My first year at Sacred Heart was the first year for many. So the events of that strange time we accepted more easily than the grown-ups, both from the resilience of youth and the fact we had no other time at the school to compare.
While other parish schools were struggling to stay open, ours had seen unrivaled increase in enrollment. Father Michael had come to Sacred Heart just the year before and through his intercession a bevy of young Dominican Sisters had agreed to come as well. They migrated to their small newly-built convent as joyfully as geese in full habit. Families from beyond our deanery, some with more than six children in grades K through 8, had enrolled their whole brood with hopes of the Sisters' influence instilling greater reverence.
Even in families of ten, most children had a dark and unpilled sweater vest for every day of the week. My one had faded to cadet blue, thin from laundering over and again.
I never had a problem being reverent. It's mostly just being quiet. Other boys in my class, the ones with good homes and confident catechism, still wiggled in the pews during Friday mass. But we all sat still for Father's homilies, tales of bloody accidents and miraculous interventions that saved the faithful from early deaths.
That Friday, the Deacon gave the homily instead of Father Michael. It was not until Father was preparing the Eucharistic altar that we could see the hard cast under the folds of his robe, the tape which secured his nose, or the plummy bruises blooming around his eyes. With stories of Padre Pio fresh in our young minds, it became clear to us what had befallen our priest. Father Michael was so holy that Satan had been unable to coax him with any temptation. In frustration, Satan had to resort to sending demons to simply beat him.
I imagined Satan had used the same tactics with my mother, who could not be provoked to despair or lose faith over anything my own father had done. She went to mass every day with a chapel veil for modesty. She wore her bruises without complaint, seeking holiness over pleasure or desire.
I heard Sister Agnes ask Father about his injuries, and all he said was, “The Devil does not want to lose this battle. He takes on many forms. I am patient, however, and I know Jesus, Our Lady, my Guardian Angel, and St. Francis are always with me.”
In the lunchroom, we debated the demon fight. There was no question that it occurred, just the appropriate response. Mary A. and Mary O. (there were five Marys and two Marias in the third grade) assured us of Father Michael's eventual sainthood. In general, the girls felt we were called to greater holiness and the boys... well, the boys felt it best not to be so holy that the Devil would seek you out for particular attention.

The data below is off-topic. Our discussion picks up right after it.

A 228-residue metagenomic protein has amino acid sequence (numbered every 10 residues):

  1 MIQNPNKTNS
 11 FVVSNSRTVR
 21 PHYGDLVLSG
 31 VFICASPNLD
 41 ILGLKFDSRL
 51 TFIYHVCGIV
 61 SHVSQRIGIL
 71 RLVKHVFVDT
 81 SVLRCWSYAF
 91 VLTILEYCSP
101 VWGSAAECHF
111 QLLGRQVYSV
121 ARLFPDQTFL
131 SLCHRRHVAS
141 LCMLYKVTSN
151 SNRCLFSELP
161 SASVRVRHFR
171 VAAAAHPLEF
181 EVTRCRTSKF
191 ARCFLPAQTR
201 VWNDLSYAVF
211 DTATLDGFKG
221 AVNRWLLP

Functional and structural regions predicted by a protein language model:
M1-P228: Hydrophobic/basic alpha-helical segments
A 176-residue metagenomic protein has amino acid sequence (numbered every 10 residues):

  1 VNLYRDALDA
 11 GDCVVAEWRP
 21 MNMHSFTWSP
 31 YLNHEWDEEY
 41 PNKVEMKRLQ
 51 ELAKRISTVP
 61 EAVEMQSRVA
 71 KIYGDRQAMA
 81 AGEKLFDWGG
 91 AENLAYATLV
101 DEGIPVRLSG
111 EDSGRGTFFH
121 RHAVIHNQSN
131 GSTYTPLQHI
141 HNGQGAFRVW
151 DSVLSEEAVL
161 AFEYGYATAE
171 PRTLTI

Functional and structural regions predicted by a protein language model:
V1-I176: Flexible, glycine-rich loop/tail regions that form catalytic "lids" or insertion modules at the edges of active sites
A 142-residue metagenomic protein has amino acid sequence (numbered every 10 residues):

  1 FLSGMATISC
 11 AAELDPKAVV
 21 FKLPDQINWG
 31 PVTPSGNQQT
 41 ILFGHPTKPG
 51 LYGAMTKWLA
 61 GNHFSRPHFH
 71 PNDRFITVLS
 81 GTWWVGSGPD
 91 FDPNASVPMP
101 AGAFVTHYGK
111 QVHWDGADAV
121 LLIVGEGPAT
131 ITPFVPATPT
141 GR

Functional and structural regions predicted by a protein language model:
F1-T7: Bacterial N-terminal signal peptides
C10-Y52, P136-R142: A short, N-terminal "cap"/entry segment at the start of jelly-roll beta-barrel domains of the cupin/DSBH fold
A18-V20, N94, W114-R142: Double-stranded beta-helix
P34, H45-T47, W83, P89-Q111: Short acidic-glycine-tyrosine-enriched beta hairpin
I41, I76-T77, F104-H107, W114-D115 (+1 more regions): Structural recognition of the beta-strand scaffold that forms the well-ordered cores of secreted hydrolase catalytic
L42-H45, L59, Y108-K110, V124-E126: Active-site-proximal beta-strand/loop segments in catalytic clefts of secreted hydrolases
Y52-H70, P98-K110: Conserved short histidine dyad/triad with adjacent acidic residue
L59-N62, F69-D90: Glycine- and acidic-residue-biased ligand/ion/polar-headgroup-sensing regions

On the way to Adoration, Sister Brigid had stopped by the statue of Saint Francis upon noticing what seemed to be a live mouse sleeping in his plaster palm. It was, unfortunately, in repose of the soul, having been skewered through the tail by a test pencil. The noise Sister made was most unmusical, but satisfied the perpetrator that the Devil would have no interest in beating him.
As the displays of irreverence increased, so did the consecrations to good. Those who did not seek a way to avoid demons' wrath sought to prove they were worthy of sainthood. Half the class was soap-scrubbed, rosary perpetually in hand, and intent on finding physical manifestation of the divine. Many fasted on bread and water until their small bodies were too depleted to do anything but pray at recess. Mary A. cut off her hair with kitchen shears to show that she had placed no importance on things of the flesh. (I think she must have seen this in a movie.) They pointed at oak galls and rust stains which were shaped in the image of Our Lady. They eagerly told the sisters of their visions of saints. But none of them, as far as I know, received a visitation. Mary-Clémence even achieved brief local fame for stigmata, tearfully holding her palms up to show the pooling blood, until the wounds were identified as self-inflicted by the sharp corner of her crucifix.
I can only imagine the mix of pride and puzzlement of which Father and the Sisters regarded us. Even then, I could see that those aiming for holiness were going about it in an awful way. And, those attempting to escape perfection were already far from it – no little mouse needed to suffer to show the Devil he was not threatened.
Myself, I didn't change much. I was quiet. I didn't wait for miracles. I prayed that my mother would find some peace and I prayed for my confused classmates.
At night, when the demon did come for me, it would shake my bed until I tumbled out. Sometimes the demon appeared as a snarling wild dog, sometimes as a man, and sometimes unseen, just the scent of burnt timber. I would curl up like a mouse in the palm of St. Francis while the strikes landed like lead pipes against my back.
I'm not frightened anymore. But, ever since third grade, I've walked with a limp.